A forthcoming random draw to break a tie vote in a disputed state House of Delegates election in Virginia might not have been necessary had the state done a better job safeguarding its voter rolls, according to voter fraud experts.

While no one has alleged fraud in the District 94 race between incumbent Republican David Yancey and Democratic challenger Shelly Simonds, Newport News — where the district is located — has seen ballots by ineligible voters in the past.

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Whoever wins in the end will determine whether Republicans maintain control of the Virginia legislature’s lower house, or Democrats gain a tie that will require the two parties to figure out some sort of power-sharing deal.

The Public Interest Legal Foundation has uncovered records of 221 noncitizens who registered to vote there from 2011 until May 2017. Of that group, 71 voters cast a total of 279 ballots during those years.

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Logan Churchwell, a spokesman for the voter-integrity organization that conducted the study, said it is highly likely that ineligible voters made the difference in the House race given the closeness of the results and the fact that Virginia has not changed how it conducts voter registration and elections.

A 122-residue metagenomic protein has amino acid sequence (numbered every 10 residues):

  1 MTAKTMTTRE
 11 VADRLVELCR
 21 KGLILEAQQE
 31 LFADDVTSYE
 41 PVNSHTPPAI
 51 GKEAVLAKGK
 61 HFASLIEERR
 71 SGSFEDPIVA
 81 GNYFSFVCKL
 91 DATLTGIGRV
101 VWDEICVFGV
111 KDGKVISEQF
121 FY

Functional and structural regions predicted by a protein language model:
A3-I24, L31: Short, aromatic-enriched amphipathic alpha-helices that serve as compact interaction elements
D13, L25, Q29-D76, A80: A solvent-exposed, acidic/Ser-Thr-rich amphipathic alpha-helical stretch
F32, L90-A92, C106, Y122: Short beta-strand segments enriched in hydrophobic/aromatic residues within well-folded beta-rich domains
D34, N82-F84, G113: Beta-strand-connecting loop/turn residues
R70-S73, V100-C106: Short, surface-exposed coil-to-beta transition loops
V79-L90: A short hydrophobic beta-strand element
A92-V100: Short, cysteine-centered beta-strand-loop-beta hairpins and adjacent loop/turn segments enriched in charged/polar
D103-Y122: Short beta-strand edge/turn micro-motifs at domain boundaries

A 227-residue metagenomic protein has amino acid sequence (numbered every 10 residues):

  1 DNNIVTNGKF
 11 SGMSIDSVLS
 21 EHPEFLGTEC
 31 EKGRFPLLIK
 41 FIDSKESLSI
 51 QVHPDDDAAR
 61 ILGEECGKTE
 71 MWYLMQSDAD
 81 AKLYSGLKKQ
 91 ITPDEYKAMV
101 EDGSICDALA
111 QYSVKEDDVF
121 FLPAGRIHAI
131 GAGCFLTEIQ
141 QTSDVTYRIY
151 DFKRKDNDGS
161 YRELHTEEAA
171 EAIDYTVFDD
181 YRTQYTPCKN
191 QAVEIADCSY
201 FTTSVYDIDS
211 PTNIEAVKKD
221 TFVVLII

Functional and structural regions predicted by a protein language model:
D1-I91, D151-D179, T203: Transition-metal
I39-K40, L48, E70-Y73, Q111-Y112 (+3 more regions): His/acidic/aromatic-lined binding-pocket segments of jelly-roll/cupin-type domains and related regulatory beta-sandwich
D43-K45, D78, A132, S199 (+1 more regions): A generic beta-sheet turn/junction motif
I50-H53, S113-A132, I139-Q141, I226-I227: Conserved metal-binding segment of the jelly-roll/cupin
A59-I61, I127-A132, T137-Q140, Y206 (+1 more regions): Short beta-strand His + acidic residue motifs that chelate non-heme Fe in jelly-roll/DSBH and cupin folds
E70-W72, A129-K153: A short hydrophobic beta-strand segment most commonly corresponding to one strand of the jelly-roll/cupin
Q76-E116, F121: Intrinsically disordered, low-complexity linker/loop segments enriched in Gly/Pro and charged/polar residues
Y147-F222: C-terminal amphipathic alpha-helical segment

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“We have no reason to believe that there are not new noncitizen voters,” he told LifeZette. “Quite the contrary, they are finding them all the time … That’s just what happens in Virginia.”

Simonds was part of a Democratic wave in the November general election that carried Democrat Ralph Northam to a landslide victory in the gubernatorial election and swept out House incumbents across the state.

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On Election Day, Simonds finished 10 votes shy. A recount gave her an apparent victory by a margin of 11,608 to 11,607. But then a three judge-panel Wednesday examined a ballot that had been thrown out as an “overvote” because it appeared to mark both candidates in the House race. A Republican recount observer raised the issue after explaining that he had felt pressured by a Democratic official not to count the ballot.

Parker Slaybaugh, a spokesman for Delegate Kirk Cox, said the ballot clearly showed that the voter attempted to cross out the mark for Simonds. The voter also marked Republicans candidates in other races on the ballot.

Slaybaugh said the tie will be broken sometime next week in a procedure determined by elections officials. State law requires election ties to be settled by drawing lots. Whether that will involve drawing a name out of a bowl, flipping a coin, or some other method has yet to be determined.

“This is a little unprecedented,” said David D’Onofrio, a spokesman for the Virginia Republican Party. “We’re still trying to figure it out.”